Both Germany and Italy have an amazing stockpile of gold. Together, they own 6,446.3 tons of gold, amounting to $300.82 billion (3,743.7 tons to Germany valued at $174.7 billion, and 2702.6 tons to Italy valued at $126.12 billion). This precious metal accounts for almost 75 percent of the two European giants’ total foreign reserves.
Though Germany and Italy are the two countries with the second and third largest gold reserves, even their combined numbers pale in comparison to the country with the most gold in the world. That would be the United States of America, which has a stockpile of 8,965.6 tons that is valued at $418.39 billion. In terms of production, the United States stands fourth, after Australia, South Africa and China.
Gold Mining and Production in the United States
Gold was first documented to have occurred in Virginia in 1782. In 1793, gold was discovered in North Carolina. Major production started only in 1799, however, after the precious metal was discovered in Reed Farm.
In 1933, during the height of the Great Depression, then U.S. President Franklin D. Roosevelt issued an Executive Order that banned the private ownership of gold coins, gold bullion and gold certificates by American citizens. Owners of these were forced to sell to the Federal Reserve. At that time, currencies were pegged to the gold standard. The depression had brought about a hoarding of the metal, which made the economy stall.
The Federal Reserve thereafter faced the problem of having a large gold reserve but having no place to store the metal safely and securely. It decided to build a vault for the storage of gold in Kentucky, on a piece of land owned by the military. This was completed in 1936. Shipments began immediately the following month, with the gold coming in the form of old bullion or newly produced gold bars that were formed from melted coins. The United States Postal Inspection Service, using 500 rails cars coming from all over the country, supervised the transfer.
Production in the United States increased dramatically in the 1980s when gold prices hit new highs. Heap leaching was used to recover gold from low-grade deposits in various states. Currently, the country produces around 250 tons each year, mostly coming from Nevada.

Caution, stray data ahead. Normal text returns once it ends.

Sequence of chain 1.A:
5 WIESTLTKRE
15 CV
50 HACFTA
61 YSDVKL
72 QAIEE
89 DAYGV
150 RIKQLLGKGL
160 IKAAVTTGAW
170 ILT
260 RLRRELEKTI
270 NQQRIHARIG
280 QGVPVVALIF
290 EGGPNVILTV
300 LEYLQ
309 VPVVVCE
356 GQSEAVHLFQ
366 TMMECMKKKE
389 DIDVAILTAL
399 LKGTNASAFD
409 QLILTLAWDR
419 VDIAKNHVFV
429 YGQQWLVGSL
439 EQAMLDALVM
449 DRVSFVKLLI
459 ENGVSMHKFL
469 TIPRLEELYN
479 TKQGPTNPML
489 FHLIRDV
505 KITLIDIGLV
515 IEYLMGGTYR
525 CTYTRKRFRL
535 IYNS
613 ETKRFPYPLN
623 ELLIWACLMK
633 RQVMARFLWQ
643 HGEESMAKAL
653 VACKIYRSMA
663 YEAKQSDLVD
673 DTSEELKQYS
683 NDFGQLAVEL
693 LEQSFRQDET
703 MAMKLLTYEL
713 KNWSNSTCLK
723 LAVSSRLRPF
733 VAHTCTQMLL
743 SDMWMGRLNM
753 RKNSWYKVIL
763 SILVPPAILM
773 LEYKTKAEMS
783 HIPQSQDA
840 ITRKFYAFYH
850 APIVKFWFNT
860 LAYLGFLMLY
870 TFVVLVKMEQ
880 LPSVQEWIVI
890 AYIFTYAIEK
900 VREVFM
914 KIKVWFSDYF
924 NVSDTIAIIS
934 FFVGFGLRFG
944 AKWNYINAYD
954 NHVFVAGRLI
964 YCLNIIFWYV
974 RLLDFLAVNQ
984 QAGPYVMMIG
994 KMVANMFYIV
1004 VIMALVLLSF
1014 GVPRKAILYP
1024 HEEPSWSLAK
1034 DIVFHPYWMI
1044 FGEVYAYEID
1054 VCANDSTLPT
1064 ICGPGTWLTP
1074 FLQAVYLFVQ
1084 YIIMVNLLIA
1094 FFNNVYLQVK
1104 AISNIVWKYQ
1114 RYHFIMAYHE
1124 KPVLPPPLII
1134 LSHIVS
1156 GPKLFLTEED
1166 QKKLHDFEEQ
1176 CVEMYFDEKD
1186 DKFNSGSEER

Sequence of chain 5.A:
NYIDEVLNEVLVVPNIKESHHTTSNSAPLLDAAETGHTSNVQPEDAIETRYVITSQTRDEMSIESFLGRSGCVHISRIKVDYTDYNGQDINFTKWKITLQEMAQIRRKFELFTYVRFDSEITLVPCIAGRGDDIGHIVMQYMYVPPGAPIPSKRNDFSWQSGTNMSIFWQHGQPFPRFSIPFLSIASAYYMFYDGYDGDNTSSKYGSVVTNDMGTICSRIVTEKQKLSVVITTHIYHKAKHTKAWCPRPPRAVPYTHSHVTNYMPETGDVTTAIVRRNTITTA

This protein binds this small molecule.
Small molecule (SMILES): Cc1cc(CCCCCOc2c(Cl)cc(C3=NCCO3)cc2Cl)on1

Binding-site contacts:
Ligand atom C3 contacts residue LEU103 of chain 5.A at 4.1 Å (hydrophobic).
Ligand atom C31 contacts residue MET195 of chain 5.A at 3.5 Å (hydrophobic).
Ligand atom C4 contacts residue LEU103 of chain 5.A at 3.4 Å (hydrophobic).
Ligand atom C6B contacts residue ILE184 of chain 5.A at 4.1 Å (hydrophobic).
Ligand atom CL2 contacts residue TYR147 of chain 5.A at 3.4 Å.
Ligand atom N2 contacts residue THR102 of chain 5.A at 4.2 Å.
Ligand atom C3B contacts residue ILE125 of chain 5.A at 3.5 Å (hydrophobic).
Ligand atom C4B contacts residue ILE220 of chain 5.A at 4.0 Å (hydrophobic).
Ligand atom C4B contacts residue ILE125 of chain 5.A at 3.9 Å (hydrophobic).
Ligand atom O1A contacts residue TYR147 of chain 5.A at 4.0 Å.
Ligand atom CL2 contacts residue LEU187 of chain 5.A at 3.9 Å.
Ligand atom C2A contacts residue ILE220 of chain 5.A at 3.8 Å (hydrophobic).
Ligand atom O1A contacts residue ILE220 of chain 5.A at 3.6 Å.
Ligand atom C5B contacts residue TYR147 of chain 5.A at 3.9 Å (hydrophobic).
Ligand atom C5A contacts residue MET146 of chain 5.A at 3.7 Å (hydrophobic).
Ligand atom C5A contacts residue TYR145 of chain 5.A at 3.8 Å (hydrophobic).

The United States Bullion Depository in Fort Knox
The United States Bullion Depository, more popularly known as Fort Knox, is located in Kentucky and is the most famous gold stockpile in the world. While gold is also deposited in other areas, like at the Denver Mint, Philadelphia Mint, San Francisco Assay Office, and the West Point Bullion Depository, a huge portion of the gold reserves of the United States are stockpiled at Fort Knox.
Fort Knox has also been used to store other valuable assets and documents. During World War 2, as Nazi Germany was storming across Europe, the Magna Carta, or the Great Charter of the Liberties of England, was kept at the depository for safekeeping. A part of the Hungarian crown jewels, particularly the Crown of St. Stephen, was also deposited there lest they fall into the wrong hands. The U.S. government also deemed it prudent to transfer the original Declaration of Independence and Constitution to Fort Knox until the war was over.
Before the advent of synthetic painkillers, the military also made sure that there was an abundant supply of opium and morphine in Fort Knox, just in case the country gets cut off from the suppliers of raw opium used to alleviate the pain of wounded soldiers. The practice continued up to the height of the Cold War, when synthetic painkillers were finally invented.
But the most valuable deposit stockpiled in Fort Knox is, of course, the gold reserves. It has, in its possession, 4,578 metric tons of gold bullion, which is equivalent to around 3 percent of all the gold ever refined in the history of mankind.
However, there is a place that has even more gold deposited in its vault than Fort Knox’s. Remember Die Hard 3, when the character of Jeremy Irons said that he was robbing from the underground vault of the Federal Reserve Bank in New York because it held more gold than Fort Knox? There is truth to that, as the Federal Reserve Bank has 7,000 metric tons of gold, that are mostly held in trust for several international organizations and central banks of other countries.
Securing the Gold in Fort Knox
As the country with the most gold in the world, the United States did not scrimp in providing safety and security for its valuable reserve. Fort Knox itself is already a fortress, so accessing the gold vault inside the military camp is a highly improbable task.
Fort Knox is a U.S. Army post, meaning Army units are in the area to provide additional security. These include an aviation unit equipped with Apache helicopter gunships, the 16th Cavalry Regiment, the 19th Engineer Battalion, and the 3rd Brigade Combat Team of the 1st Infantry Division. Tanks, armored personnel carriers and artillery complement the 30,000 soldiers stationed in the area.
Layers of security manned by the U.S. Mint Police ring the facility. There are also alarms, barbed wires, electric fences, video cameras and mine fields.
Granite walls line the gold vault. The main door’s thickness is 25 inches and weighs 22 tons. The emergency door, meanwhile, is 21 inches thick. Both are blast-proof and resistant to torches and drills. After one has entered the main door, there are still smaller compartments that need to be opened further. Staff members of the depository then dial different combinations separately. Staff members who get locked inside accidentally may use an escape tunnel from the vault’s lower level.
Visitors are not allowed inside the grounds of the depository. Since the depository opened in 1937, the no-visitor policy has been broken only once, when the vault was opened for inspection in September of 1974 to members of the U.S. Congress and select media personnel.
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